Baby Bear has a Yamaha keyboard that plays a wide variety of popular melodies across the music spectrum, from children’s favorites to classical. He seems to have a decided preference for classical music, and has favorite pieces that he’ll make the keyboard repeat over and over until I’m hearing them even when the keyboard is off and he’s asleep. Once it was Beethoven’s Turkish March that was Flavor of the Week. The other day it was Antonio Vivaldi’s “La Primavera” from The Four Seasons suite.
That first allegro evokes images of dancing and skipping through fields of wildflowers, chasing butterflies and rejoicing in the return of spring. It’s bright and happy. Who could possibly object to this masterpiece of baroque?
Our chocolate beagle, Bart, that’s who. Each time Baby Bear activated that first allegro, Bart started whimpering, then baying and howling. This upset our Bear, who communicated his displeasure and desires in his own inimitable fashion by grabbing me, gesturing to the dog, and then gesturing to the door. Translated, “Mom, put that dog outside so I can enjoy Vivaldi in peace.”
Bart was only too happy to go outside. But this got me to thinking: Does he really hate that particular tune? Is there something in it he can hear that no human can, something annoying? Yet the other beagle, Jasper, didn’t seem to be bothered by it.
So after Baby Bear went to school, I thought I’d conduct an experiment. We have Vivaldi’s The Four Seasons on CD, as played by the Boston Symphony Orchestra, with Seiji Ozawa as conductor and Joseph Silverstein on the violin. It was part of Mr. Lucky’s vast CD collection when we got married way back in 1987. According to the text in the CD insert, Vivaldi also wrote a series of sonnets describing in words what he thought or saw in composing this quartet of famous concertos.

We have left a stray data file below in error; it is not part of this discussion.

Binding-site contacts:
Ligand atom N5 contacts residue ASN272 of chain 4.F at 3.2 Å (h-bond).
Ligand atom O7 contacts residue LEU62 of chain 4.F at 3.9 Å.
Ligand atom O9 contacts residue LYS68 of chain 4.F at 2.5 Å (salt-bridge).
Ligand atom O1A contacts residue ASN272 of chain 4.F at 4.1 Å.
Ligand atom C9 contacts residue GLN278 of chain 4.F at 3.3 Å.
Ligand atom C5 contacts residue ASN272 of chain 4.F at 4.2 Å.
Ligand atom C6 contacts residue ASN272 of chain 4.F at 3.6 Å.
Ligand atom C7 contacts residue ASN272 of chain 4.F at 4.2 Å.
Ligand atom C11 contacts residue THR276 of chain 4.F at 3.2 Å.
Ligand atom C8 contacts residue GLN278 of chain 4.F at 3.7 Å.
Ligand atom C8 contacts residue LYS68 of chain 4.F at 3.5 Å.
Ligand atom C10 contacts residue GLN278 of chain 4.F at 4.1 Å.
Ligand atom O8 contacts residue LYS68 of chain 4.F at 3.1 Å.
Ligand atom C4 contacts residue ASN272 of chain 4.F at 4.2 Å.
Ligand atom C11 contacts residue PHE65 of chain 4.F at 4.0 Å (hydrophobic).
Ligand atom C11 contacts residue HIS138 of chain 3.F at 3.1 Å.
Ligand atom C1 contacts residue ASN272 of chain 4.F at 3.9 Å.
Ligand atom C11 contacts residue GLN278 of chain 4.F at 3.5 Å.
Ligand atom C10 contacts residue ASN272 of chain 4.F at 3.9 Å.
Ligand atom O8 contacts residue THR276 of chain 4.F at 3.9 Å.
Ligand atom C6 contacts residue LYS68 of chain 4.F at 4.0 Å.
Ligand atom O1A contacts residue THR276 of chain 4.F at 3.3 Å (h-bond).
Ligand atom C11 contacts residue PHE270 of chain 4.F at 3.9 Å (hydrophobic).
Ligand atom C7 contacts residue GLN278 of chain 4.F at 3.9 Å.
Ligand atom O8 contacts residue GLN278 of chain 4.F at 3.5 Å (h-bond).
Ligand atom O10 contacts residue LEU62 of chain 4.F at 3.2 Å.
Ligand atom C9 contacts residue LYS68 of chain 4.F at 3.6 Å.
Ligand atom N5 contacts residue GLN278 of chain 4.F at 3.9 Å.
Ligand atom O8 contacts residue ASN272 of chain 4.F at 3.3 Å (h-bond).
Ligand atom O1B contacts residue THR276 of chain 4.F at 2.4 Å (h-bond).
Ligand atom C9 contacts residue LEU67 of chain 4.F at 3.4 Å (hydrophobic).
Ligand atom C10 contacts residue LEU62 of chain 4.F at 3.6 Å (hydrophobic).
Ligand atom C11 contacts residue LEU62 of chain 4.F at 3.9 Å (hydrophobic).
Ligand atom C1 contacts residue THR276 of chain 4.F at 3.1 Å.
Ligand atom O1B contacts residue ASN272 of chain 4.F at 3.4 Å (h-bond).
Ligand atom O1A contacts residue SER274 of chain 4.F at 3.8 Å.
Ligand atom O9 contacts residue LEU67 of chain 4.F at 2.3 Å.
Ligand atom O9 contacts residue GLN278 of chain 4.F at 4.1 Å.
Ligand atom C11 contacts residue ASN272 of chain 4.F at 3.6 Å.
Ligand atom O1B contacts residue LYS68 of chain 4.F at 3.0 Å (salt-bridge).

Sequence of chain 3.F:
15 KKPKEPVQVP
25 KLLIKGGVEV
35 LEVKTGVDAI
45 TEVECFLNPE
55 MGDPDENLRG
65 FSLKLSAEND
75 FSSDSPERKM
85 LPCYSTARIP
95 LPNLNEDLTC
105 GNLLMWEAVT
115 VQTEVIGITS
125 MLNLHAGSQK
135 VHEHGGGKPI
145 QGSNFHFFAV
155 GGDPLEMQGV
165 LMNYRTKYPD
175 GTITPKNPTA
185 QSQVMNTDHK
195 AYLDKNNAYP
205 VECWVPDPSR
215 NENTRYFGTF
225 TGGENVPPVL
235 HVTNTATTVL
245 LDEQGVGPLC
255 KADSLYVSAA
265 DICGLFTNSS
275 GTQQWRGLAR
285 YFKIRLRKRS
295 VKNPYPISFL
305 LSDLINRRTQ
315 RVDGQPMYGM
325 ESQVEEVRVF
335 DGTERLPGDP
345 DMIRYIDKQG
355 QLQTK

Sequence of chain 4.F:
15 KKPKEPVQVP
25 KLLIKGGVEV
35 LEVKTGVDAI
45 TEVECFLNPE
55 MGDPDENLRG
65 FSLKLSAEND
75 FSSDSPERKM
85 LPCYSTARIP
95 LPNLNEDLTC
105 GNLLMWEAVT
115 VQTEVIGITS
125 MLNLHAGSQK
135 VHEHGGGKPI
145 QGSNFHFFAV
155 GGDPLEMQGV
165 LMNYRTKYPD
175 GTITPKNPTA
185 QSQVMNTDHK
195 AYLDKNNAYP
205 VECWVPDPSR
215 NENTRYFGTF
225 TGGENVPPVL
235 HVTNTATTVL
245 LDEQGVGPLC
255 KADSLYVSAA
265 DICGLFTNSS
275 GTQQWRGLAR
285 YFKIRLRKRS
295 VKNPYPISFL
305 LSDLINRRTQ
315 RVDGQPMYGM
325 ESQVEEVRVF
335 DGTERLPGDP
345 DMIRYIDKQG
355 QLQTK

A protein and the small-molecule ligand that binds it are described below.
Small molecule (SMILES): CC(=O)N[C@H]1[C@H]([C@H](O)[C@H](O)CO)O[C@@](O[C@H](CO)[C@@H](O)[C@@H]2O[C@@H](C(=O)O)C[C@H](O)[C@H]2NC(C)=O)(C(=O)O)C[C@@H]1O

The Spring sonnet includes a reference to a sleeping goatherd’s faithful dog at his side. The second movement of “La Primavera” has repeated notes from the viola that according to the composer, were supposed to represent a barking dog. (At least we’re assured that someone was keeping an eye on those goats.) But it wasn’t this second movement, called a Largo, that upset Bart. It was the first Allegro that disagreed with him.
I played the entire suite on the stereo three times in a row to see what happened with Bart.
First Play: Bart didn’t make a sound. He did, however, head for the back door and wag his tail. Jasper did likewise. Of course, he tends to look up to Bart, but will quickly disavow him and go into hiding anytime he suspects they’re both in trouble. I let them outside, and they came back in during the Autumn movement.
Second Play: Bart was lounging under the coffee table when the dreaded first movement of Spring kicked off. I got up from my chair. He also got up, and wanted to go back outside. He didn’t make a sound. Out he went, and again I let him back in around the autumnal equinox. Jasper slept through it.
Third Play: Upon the return of Spring, Bart was back under the coffee table. This time I remained seated and turned to look at him. He looked back at me. I got up. He didn’t move. Clearly he was bored with my silly experiment.
Could it be he simply found the keyboard rendition annoying? There was only one way to find out. I turned on Baby Bear’s keyboard, found “La Primavera”, and played it.
No reaction from Bart.
I even tried starting it over and over, letting it play for no more than a dozen notes or so each time, just like Bear does. Maybe that was what annoyed Bart. It certainly annoys me.
Still no reaction from Bart. In fact, he was practically snoring under the coffee table.
It’s quite possible he’s desensitized to it by now.
Otherwise, the results of my experiment: Inconclusive. But I did learn a few interesting things about Vivaldi and The Four Seasons that I hadn’t considered before.